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Bartender or Mixologist? Which one is it? What's the difference?
Posted on March 30th, 2011


Times are changing. Old concepts evolve and new words appear constantly. There used to be a time when a Martini was obviously a mix of vodka and vermouth, shaken and not stirred (right Mr Bond?) and anyone tending the bar was called a bartender. Now nearly any straight up drink you can put in a Martini glass is labelled a Martini and the person who mixes it claims to be a mixologist. Confusing, isn’t it? Well, it gets even worse knowing that most mixologists will frown at you in disdain if you address them as “bartenders”, the same way some bartenders will have to fight the urge of throwing you out of their bar if you dare call them “mixologists”. So what is the difference between the two and why does it trigger such strong reactions?

Theoretically, a bartender and a mixologist should be one and the same. A mixologist is someone who studies or possesses the skill of preparing mixed drinks and the same definition applies to bartenders: they all are (or should be) able to perfectly mix any cocktail so we can assume that they also carefully learned the way of doing so. Incidentally, in the state of Washington all bartenders must get a Class 12 Mixologist Permit, proving they can draw alcohol from a tap and mix alcoholic drinks, which make them both bartenders and mixologists. Thus the question remains: what does set them apart?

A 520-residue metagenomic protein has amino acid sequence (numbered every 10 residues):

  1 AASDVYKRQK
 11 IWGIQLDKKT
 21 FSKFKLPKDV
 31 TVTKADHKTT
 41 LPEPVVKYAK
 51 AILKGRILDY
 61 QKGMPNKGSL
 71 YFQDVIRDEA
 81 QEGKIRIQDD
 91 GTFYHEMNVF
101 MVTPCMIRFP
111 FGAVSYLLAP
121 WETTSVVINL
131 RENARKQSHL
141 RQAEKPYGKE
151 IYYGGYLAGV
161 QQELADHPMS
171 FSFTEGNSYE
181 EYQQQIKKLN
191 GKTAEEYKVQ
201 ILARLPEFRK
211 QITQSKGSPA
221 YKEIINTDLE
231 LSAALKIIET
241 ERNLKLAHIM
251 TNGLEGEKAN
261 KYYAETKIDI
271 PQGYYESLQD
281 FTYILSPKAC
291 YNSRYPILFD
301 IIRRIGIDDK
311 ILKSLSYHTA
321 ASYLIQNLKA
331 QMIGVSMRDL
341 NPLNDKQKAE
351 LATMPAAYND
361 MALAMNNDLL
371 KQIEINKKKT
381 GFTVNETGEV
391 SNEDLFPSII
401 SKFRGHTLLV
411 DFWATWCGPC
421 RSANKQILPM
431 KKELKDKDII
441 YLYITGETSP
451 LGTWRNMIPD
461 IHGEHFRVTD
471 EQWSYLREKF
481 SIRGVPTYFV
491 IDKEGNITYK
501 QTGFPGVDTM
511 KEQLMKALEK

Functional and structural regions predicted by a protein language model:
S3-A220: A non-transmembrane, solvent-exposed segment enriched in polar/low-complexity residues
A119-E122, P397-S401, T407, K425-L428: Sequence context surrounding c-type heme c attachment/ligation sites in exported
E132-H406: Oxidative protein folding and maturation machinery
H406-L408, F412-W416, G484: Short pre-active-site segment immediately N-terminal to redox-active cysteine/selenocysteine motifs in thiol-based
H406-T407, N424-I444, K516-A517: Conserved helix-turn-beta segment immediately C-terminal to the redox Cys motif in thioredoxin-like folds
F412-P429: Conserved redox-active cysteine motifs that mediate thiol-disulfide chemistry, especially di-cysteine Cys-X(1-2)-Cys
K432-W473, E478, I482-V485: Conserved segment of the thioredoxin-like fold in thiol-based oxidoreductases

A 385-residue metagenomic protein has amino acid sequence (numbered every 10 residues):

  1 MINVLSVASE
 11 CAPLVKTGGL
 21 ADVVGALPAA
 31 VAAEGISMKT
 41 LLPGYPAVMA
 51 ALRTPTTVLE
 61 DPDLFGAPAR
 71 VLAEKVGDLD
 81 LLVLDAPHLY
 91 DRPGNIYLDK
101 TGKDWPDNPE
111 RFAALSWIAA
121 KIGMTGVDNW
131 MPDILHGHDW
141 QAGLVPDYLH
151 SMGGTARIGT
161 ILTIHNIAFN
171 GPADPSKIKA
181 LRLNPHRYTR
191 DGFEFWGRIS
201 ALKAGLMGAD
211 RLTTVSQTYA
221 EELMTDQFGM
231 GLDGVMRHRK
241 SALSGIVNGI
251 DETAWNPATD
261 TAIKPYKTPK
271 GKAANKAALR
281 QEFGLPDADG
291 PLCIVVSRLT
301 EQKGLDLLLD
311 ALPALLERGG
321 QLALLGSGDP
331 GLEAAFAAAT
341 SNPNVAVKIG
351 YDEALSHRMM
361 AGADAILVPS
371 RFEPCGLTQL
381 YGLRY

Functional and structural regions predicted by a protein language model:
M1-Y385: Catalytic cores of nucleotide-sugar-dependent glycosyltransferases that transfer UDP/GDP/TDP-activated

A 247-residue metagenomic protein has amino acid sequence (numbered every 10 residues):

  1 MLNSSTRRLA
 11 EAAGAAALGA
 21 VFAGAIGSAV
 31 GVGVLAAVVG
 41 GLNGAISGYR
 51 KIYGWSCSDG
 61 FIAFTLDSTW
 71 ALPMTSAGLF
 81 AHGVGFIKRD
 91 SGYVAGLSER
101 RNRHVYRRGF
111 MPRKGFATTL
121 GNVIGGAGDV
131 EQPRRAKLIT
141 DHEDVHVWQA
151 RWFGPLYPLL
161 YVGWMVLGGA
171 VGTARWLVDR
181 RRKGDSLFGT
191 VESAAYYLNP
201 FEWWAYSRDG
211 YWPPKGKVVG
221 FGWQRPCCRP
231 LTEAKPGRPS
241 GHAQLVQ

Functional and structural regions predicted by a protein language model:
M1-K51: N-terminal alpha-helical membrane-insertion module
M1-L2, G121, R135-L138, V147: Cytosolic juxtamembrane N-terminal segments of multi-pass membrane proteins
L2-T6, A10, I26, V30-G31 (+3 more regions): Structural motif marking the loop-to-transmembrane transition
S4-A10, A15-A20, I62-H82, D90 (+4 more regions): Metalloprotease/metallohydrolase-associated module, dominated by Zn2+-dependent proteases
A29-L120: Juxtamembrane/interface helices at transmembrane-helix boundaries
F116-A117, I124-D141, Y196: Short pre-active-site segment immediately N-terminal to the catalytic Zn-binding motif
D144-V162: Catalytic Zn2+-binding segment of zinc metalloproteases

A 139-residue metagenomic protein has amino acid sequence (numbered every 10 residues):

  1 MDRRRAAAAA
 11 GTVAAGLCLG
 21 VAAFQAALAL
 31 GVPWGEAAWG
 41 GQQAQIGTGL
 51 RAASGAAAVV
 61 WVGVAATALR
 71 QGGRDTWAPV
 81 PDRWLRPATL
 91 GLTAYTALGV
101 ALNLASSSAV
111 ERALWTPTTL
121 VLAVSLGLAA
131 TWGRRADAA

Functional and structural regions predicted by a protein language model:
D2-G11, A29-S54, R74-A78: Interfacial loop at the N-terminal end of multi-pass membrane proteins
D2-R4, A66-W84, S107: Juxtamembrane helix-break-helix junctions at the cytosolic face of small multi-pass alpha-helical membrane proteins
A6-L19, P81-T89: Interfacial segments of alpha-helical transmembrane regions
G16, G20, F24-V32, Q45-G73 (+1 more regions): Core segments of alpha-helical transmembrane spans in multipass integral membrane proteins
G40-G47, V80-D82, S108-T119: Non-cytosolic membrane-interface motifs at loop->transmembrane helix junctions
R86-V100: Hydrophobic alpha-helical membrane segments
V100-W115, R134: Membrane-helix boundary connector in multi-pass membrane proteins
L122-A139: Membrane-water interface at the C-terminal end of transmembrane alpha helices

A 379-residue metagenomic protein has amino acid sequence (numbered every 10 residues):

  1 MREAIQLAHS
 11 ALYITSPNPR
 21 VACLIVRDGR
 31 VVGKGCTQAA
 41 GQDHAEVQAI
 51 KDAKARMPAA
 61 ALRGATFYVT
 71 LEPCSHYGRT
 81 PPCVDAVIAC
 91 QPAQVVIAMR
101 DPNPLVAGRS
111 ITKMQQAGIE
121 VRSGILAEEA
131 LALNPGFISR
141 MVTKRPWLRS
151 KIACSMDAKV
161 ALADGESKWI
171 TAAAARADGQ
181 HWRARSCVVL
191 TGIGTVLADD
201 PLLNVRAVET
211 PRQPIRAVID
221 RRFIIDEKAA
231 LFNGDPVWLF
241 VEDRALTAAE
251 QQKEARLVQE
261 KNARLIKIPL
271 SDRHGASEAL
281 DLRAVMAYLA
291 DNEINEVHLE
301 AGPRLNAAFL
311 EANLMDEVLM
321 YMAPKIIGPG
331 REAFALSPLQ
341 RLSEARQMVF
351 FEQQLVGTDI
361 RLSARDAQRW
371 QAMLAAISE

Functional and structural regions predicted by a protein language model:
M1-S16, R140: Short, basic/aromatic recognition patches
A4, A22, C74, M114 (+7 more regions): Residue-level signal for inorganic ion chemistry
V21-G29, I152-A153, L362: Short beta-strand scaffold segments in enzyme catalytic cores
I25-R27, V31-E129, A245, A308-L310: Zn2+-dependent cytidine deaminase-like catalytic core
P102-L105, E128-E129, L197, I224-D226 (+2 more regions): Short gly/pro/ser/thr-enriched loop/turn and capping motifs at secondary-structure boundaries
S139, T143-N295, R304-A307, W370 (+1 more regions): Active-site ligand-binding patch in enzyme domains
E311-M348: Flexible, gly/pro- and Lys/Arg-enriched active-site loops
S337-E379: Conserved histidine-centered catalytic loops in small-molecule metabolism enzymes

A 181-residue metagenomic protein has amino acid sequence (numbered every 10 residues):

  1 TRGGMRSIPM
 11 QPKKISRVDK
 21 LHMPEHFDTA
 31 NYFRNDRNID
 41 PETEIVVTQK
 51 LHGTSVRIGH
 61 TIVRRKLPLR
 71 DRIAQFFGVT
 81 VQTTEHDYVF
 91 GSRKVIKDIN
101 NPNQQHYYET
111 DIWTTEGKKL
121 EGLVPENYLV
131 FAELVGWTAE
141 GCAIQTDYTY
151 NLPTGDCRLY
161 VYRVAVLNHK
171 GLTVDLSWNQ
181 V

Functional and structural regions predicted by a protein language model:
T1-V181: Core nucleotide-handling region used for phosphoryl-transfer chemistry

While bartenders are focusing on cocktails recipes and how to make them, mixologists are studying everything related to cocktails in great detail. They know everything about the history of cocktails, every famous bar, every bartender’s name, every recipe and how it was created. They have mastered all the classic and neo-classic cocktails, even infusions, from any era. They aim at creating better drinks by using their in-depth knowledge of liquors, liqueurs and other ingredients. They are often hired as advisors by prestigious bars looking for a cocktail menu or signature cocktails. Most of them don’t actually work at a bar.

Mixing liquors and ingredients to prepare cocktails is far from being the only activity of a bartender during his or her shift. They must also take orders, check ID’s, serve wine and bottled or draft beer, collect money, clean glasses and utensils, stock bar and occasionally deal with inebriated patrons. They are more than mere mixologists as they have to make people feel comfortable and welcomed, interact with them, show some interest in their lives and entertain them.

Both mixologists and bartenders are essential to the beverage industry. Thanks to their knowledge and experiments, mixologists make sure that the cocktails of today are in tune with their time. Thanks to their mixing skills and social skills, bartenders make sure that the cocktails of any time are in tune with their customers.

-Written by Party Bartenders contributing beverage blogger Isabelle Grenier. Party Bartenders provides bartenders for private parties & hosted bar and cash bar services for special events in Dallas/Fort Worth and surrounding areas. Please call us @ 817-458-8382 for more information.

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